Flash back to 1992 when Tarantino gave us Reservoir Dogs, a low-budget heist movie littered with famous actors, stumbling through partially penned conversations, seemingly guided by each of their inner teenagers. The plot is completely secondary to the inane jabbering throughout the film.

Then, flash forward to 1994 when Kevin Smith unleashed Clerks on the world. What he really gave us was a refinement of Tarantino's rambling dialog style. Tarantino gave us actors making shit up. Smith gave us unknown actors playing real people having real (sometimes excruciatingly awkward or boring) conversations.

Love him or not, you cannot deny that Clerks is a perfectly faked version of reality. So perfect, in fact, that many of the generation after mine cannot separate his type of fiction from reality. I think of Clerks as the bridge between the mocumentaries of the film world and reality tv (just emerging at the time Clerks came out).

Were it not for these early instances of improvisational faux realism, where an actor's "authentic" interpretation of their character's situations is the focal point of the movie, we wouldn't have crappy acting like we do in You're Next.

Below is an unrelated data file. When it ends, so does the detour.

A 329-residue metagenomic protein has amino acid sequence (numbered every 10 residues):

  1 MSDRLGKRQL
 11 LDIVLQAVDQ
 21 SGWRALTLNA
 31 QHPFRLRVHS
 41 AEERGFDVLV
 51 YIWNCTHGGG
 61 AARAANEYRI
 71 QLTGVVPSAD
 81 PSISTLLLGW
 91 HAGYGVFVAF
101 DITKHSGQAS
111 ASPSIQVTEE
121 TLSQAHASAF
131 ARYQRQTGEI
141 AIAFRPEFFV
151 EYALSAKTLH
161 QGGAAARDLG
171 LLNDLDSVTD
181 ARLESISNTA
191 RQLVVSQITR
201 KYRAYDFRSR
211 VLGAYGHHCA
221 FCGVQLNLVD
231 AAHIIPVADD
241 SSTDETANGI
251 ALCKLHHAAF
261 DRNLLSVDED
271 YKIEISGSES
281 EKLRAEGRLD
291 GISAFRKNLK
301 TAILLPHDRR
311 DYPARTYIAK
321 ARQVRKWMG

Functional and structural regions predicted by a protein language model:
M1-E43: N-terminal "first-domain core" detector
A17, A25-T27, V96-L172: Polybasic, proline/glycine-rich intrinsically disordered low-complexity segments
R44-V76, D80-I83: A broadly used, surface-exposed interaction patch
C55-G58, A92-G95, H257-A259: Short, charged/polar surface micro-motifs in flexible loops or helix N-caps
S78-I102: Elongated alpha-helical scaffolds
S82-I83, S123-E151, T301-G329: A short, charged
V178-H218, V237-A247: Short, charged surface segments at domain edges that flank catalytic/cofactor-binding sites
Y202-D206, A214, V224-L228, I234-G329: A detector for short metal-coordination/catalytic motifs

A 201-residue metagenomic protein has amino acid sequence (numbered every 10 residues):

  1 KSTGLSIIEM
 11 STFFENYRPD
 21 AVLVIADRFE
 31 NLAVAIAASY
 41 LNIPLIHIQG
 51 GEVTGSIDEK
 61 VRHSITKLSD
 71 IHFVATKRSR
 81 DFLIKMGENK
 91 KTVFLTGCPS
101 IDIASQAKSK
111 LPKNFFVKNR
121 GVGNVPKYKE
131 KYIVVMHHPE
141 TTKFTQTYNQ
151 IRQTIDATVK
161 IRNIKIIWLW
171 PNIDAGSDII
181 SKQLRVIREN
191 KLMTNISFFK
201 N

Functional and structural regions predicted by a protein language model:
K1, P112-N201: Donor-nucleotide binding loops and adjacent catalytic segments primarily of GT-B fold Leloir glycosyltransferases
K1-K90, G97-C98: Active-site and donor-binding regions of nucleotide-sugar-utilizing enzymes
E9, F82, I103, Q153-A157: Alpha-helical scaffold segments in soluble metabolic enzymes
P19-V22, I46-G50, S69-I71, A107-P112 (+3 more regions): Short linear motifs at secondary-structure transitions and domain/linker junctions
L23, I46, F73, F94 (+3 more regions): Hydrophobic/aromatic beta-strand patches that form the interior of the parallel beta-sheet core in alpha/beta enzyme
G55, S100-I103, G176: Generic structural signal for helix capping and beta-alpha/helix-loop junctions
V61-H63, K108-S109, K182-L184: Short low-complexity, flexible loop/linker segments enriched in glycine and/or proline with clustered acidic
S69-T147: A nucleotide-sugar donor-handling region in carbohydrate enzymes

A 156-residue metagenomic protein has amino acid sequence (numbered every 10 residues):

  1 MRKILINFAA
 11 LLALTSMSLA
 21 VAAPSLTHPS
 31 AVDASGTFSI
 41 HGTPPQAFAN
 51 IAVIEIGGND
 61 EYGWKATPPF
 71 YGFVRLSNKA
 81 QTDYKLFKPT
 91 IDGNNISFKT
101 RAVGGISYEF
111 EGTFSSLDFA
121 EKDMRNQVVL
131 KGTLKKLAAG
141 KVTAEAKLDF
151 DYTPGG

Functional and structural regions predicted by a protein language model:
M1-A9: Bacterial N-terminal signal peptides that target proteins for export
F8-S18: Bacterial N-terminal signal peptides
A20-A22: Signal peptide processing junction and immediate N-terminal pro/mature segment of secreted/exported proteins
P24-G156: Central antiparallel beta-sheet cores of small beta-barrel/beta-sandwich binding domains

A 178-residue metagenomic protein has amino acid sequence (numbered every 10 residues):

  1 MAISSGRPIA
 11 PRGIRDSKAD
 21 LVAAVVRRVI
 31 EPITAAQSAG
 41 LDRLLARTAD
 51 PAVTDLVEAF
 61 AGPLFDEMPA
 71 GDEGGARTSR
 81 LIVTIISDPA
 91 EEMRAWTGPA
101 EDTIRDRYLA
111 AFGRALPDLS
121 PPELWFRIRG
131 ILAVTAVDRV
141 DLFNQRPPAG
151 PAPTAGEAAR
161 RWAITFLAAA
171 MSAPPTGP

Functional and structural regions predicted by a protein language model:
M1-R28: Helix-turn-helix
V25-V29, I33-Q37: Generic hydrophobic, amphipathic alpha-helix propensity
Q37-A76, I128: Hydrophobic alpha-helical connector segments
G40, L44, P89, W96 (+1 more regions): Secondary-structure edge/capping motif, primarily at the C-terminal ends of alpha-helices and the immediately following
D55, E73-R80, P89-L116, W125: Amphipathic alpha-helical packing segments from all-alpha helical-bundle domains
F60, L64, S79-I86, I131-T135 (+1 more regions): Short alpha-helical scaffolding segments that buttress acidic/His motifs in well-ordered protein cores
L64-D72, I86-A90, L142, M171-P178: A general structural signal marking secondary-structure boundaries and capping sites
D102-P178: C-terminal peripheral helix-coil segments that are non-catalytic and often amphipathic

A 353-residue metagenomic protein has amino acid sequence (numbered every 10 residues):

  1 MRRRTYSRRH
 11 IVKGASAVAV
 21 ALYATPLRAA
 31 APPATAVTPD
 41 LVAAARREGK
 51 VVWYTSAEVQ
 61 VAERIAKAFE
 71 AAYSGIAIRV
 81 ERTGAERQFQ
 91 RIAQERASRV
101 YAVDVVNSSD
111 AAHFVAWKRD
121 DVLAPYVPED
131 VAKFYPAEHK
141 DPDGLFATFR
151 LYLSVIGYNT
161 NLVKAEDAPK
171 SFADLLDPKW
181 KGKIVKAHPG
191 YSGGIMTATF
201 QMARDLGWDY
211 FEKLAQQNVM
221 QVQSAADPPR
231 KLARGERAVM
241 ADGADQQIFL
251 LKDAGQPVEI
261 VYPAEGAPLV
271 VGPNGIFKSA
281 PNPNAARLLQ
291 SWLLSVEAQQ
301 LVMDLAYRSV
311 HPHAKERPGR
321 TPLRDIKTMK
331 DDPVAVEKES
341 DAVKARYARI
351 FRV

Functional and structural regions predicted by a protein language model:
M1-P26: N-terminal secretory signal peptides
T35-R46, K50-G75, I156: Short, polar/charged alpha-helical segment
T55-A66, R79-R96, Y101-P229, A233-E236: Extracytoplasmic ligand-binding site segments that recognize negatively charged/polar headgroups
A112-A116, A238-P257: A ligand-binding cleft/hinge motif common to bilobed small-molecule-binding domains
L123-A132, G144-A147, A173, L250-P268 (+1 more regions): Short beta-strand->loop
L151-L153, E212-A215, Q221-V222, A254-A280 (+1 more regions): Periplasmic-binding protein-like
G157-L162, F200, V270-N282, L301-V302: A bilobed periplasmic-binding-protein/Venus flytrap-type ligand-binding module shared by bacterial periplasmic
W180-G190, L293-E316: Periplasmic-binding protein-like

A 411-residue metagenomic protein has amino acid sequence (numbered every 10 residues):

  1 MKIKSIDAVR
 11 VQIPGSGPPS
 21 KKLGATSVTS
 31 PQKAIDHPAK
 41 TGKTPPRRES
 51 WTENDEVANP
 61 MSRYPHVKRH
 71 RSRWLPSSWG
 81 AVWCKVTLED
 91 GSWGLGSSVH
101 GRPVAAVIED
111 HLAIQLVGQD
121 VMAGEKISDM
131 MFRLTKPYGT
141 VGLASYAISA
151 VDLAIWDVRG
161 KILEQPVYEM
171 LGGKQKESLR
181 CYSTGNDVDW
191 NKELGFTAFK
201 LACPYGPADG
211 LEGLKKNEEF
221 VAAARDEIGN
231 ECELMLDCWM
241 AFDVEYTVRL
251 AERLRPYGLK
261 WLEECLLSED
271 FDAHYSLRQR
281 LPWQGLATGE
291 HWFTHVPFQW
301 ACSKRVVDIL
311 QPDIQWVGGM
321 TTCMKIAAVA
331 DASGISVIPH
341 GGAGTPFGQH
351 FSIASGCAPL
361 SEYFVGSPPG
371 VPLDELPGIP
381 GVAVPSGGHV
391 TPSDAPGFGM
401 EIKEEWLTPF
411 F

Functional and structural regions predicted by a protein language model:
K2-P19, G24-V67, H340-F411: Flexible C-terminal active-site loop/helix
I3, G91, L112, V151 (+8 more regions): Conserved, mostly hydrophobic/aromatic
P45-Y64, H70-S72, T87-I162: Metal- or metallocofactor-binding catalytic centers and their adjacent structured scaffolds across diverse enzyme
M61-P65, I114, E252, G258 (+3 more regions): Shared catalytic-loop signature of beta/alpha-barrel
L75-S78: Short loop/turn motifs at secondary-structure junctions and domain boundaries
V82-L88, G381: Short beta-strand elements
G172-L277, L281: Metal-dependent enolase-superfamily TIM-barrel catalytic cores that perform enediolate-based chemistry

Whew. End tangent.

Even looking beyond that atrocious dialog, the movie is very uneven. It's like they finished writing it, but no one read through the script to make sure everything made sense. The rampant, gut-kicking terror of a home-invasion movie is broken (in the end) by Dead Alive style deaths.

Example: death by blender to the head. First she smashes the blender over his head. Then she jams the blades into his skull. Then she plugs in the blender and turns it on.  This is so utterly ridiculous and doesn't fit the tone of the rest of the movie. Sure, its very "fun" and "over the top" and "Evil Dead-ish" but, it completely breaks any tension they had managed to build up to this point.